NOTE: Much of the following recommendations come from the Canadian Association for Theatre Research Access Guide.
- 1 General Instructions for Presenters, Performers, & Moderators
- 2 Presenters & Performers – Additional Instructions
- 3 Moderators – Additional Instructions
- 4 Access Guide Pages – Navigation Menu
- 5 Site Menu
General Instructions for Presenters, Performers, & Moderators
Introduce your name
- If you speak, say your name at the beginning (i.e., “This is Jodie speaking…”), and when you’re finished speaking, say that you are done (i.e., “That’s the end of my comment.”) This provides context for your listeners and for the Interpretation team.
- If there are multiple speakers on a panel, say your name each time before you speak or answer a question.
Consider your interpreters’ needs
ASL and Audio Description Interpreters will be working in all sessions. To make their jobs easier, please be mindful of the following:
- As much as possible, try to speak at a measured pace (avoid speaking quickly).
- Please mute your microphone when you are not speaking.
- Whenever possible use a high-quality microphone, so that the sound of your voice is clear and uninterrupted.
- Always face the screen and avoid covering your mouth or face when speaking.
- Be consistent with your face and body and what you are saying. For example, when you say “no,” shake your head side-to-side (as opposed to saying no and nodding yes).
- When using proper names, be mindful that the interpreter will need to use fingerspelling. If possible, please share a list of names you’ll use ahead of time so the interpreter can be sure of the spelling. Alternately, you can take a moment to spell out the name (out-loud) for the sake of the interpreter, or type the name into the chat.
- Similarly, if you use a term or art that you didn’t share with the interpreter ahead of time, consider spelling it out.
- When terms or words in the presenter’s language don’t exist or are not the same in sign language, ASL interpreters need to devise appropriate terms which can be quickly understood by community members. If possible, please provide a list of these words so that ASL interpreters can be prepared to fingerspell appropriately.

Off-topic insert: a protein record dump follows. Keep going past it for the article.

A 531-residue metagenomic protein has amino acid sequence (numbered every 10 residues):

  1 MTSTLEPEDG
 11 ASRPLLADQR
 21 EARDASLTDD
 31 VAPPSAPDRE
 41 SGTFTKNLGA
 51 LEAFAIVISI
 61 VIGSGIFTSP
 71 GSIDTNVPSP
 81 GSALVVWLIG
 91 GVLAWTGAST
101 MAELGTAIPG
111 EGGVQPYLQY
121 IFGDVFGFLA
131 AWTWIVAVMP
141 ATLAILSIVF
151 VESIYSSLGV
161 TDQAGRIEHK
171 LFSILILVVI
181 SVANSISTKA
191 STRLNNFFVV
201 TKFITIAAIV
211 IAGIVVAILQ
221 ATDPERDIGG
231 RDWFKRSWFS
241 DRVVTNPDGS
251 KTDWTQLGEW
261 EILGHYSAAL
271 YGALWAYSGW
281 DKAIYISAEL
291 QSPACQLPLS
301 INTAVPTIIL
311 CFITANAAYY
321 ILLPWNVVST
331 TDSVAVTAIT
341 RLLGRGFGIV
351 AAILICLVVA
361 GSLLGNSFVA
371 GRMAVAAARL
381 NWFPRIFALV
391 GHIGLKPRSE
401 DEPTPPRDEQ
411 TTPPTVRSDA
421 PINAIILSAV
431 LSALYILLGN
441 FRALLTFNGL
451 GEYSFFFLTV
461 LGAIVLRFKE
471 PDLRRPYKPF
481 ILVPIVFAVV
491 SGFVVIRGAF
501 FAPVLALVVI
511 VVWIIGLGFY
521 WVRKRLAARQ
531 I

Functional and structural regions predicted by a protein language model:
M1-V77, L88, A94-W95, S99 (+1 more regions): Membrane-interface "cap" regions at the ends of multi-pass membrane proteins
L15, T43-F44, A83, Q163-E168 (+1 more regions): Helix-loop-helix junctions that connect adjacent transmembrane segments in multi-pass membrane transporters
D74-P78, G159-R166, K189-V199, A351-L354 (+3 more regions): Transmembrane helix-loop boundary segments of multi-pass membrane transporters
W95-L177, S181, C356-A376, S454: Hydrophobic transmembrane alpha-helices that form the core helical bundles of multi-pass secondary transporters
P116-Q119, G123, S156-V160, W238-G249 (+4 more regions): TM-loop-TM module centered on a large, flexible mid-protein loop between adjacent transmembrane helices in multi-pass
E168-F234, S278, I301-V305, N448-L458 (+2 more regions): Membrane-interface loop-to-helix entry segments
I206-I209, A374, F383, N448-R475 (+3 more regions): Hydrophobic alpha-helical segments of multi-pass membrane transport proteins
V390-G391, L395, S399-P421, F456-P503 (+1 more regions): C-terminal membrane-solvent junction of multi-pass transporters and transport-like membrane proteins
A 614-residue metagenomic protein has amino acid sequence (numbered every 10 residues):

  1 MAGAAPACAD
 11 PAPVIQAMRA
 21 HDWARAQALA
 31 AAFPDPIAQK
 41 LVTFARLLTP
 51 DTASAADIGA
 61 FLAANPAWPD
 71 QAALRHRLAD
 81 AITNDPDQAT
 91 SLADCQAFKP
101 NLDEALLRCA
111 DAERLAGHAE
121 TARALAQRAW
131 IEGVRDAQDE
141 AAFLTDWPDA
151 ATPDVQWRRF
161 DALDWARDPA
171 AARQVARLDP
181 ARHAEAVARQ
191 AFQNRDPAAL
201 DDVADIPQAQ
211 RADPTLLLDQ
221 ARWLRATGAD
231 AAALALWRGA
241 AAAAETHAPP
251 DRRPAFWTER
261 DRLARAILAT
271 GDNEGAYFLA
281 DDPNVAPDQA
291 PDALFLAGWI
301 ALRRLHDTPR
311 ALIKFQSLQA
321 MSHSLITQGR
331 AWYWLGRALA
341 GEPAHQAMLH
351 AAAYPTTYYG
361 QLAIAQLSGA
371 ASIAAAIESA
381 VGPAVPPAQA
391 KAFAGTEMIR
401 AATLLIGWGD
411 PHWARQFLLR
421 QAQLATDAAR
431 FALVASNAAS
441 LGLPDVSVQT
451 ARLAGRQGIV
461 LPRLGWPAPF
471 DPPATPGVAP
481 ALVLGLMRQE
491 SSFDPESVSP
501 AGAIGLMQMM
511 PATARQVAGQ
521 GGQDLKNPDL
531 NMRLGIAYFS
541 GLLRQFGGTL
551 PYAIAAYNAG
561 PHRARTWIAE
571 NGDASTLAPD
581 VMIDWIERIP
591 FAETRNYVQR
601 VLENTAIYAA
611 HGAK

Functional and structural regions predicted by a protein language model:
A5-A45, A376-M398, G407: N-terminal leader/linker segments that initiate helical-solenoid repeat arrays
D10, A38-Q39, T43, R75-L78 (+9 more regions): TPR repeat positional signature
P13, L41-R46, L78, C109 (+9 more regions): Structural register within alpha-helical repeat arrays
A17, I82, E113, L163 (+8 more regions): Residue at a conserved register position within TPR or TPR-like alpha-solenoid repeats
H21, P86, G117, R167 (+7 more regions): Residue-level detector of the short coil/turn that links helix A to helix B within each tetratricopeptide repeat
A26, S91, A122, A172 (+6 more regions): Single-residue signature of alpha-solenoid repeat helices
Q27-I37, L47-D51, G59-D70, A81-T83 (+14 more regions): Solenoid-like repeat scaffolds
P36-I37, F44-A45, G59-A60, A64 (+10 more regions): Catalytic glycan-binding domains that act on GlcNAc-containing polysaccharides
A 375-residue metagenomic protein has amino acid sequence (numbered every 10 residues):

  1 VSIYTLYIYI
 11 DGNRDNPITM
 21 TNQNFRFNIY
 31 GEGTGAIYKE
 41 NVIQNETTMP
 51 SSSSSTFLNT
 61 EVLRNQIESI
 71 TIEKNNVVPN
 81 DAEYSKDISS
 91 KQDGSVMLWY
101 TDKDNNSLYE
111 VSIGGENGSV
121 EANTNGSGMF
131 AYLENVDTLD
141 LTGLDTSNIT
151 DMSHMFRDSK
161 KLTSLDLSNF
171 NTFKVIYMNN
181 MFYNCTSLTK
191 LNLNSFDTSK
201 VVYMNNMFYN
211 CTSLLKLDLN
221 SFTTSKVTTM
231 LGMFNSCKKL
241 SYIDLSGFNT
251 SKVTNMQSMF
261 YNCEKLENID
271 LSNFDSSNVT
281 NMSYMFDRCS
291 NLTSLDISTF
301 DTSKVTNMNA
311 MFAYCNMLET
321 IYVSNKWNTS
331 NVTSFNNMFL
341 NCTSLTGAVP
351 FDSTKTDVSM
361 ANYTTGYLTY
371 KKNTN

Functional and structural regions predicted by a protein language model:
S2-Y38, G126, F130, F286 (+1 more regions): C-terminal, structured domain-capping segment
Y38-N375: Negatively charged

- Depending on the length of your session, you may have two interpreters. This means they will need to switch off (usually every 15-20 minutes). To ensure clear communication, provide breaths (short pauses) in your speaking to allow for space. If you notice them switching, finish your thought and allow for space so that the interpreter can finish interpreting your thought. Then continue. This ensures everyone is with you as you communicate your presentation.
Use inclusive language
Monitor the chat or polling features
- Only invite comments in the Chat during specific times and not throughout a presentation because a screen reader will speak out every chat entry and override the presenter’s voice. We recommend that screen reader users turn off their tech during presentations. The presenter or the moderator should read aloud anything relevant posted in the chat.
- Avoid posting comments in the Chat during a presentation unless you pause to allow time for a screen reader to read it aloud.
- If using the polling feature, be sure to verbalize the launch and results of the poll. This ensures participants who use assistive technology and participants that are calling in are aware of what’s happening.
- Give participants enough time to participate in the poll or offer alternative ways for participants to provide feedback.